Under Salander’s skin- Accepting the abnormal, admiring the survivors – Feb 03, 2012
Halfway through the 3rd novel of the Millenium trilogy, I am deeply delving into Salander’s psyche. At work, we are trying to put together a social assessment for a project on urban housing. So I’ve been spending a long time trying to analyze what life means to vulnerable groups like women, the elderly, SC/STs, the very poor (those who earn below Rs 5000 per month per household), religious minorities, etc.
In the trilogy, Steig Larsson is making a comment on how society (read producers and consumers of media) find it easy to condemn anybody who appears different, unlike the majority, unlike ‘us’! His book is about the misuse of power, about facing the reality that even the most evolved societies have their share of psychopaths and wierdos; and about how human nature is hopelessly intertwined with a desire to dominate and humiliate others while pleasing the self.
We see proof of this everyday as soon as we open the newspaper each morning. India’s urban areas, especially metropolis, are experiencing an acute awareness and fear of crime. Crime against women (rape, dowry-related torture, harassment, eve teasing, discrimination at work) is a significant fear. Violent crimes related to property, family and personal disputes, theft scream out from the headlines everyday. Honor crimes, more specific to our society, make many of us hang our head in shame, while a significant part of the population considers this a way of life.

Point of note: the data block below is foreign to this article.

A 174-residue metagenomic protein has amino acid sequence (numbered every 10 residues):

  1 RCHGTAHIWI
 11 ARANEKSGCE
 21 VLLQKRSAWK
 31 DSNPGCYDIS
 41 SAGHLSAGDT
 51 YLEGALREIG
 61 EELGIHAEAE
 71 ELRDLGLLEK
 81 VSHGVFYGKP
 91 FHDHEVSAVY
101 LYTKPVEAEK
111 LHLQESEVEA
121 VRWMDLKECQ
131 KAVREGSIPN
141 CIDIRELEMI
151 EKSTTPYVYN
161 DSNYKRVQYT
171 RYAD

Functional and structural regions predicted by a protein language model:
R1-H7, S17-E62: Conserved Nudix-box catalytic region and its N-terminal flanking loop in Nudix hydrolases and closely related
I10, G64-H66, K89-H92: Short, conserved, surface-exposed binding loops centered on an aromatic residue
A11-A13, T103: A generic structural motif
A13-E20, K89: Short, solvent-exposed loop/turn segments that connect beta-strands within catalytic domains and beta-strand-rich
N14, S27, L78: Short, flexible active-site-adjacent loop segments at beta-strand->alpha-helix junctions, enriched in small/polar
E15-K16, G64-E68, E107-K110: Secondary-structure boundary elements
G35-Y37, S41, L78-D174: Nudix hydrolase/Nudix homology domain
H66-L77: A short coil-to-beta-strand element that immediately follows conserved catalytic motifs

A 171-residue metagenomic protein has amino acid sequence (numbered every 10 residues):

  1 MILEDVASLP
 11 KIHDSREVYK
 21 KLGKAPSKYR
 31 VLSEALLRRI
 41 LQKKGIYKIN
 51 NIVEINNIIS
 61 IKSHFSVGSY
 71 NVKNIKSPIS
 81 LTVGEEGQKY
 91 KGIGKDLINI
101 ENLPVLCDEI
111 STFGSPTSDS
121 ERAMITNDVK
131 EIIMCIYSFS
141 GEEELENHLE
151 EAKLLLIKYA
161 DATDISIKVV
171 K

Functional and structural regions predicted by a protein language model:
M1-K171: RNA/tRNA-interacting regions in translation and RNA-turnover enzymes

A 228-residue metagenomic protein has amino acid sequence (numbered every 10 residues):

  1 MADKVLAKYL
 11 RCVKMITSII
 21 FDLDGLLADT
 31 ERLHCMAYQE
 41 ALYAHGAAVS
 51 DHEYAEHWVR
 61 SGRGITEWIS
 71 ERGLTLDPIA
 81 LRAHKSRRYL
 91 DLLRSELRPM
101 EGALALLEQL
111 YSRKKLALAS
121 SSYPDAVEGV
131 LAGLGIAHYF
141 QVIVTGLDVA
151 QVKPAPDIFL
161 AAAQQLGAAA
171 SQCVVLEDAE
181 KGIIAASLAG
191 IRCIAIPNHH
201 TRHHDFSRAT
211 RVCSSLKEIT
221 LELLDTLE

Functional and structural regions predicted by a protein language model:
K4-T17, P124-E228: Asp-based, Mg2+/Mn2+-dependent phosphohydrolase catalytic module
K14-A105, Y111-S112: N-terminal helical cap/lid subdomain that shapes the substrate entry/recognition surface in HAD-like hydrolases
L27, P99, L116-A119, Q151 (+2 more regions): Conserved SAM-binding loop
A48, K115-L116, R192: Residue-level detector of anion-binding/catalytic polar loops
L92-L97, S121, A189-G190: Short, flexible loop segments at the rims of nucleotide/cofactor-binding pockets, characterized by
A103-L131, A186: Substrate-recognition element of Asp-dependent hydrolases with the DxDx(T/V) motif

The book also points out that individuals who have been through traumatic experiences through childhood and early adulthood develop severe complexes and exhibit behavioral idiosyncrasies throughout their lives. Lisbeth certainly does in the book. I know of many people in real life whose present behavior is a result of traumatic experiences in the past.
My grandmother’s extreme stubbornness (she is 97 and does exactly as she pleases, including insisting on heating her bathing water over a chulha!), can easily be attributed to the fact that she widowed at 30 with the responsibility of 4 young children. My father documents this in his autobiography ‘Metamorphosis’ and spoke about his analysis to me often. Sometimes, when we try to reason with her to accept something we think will make her life easier (a new appliance, for instance), her face clouds over and we know she will outrightly reject the suggestion. We can only imagine what is playing through her mind at that point! And because we love her immensely, most of the time, we simply let the matter go, only to try again another time (I can see my cousins, uncles and aunts who live near her smiling at this!)
We are surrounded by people with traumatic personal histories; how much do we know and do we empathize? How do we be sensitive without being patronizing? I, for one, immensely admire those I know to have survived and rationalized these experiences. Even more, I admire those who are able to share and talk about them honestly and I have seen how they can be an inspiration to others who are yet to face their demons, whatever they may be…and don’t we all have them?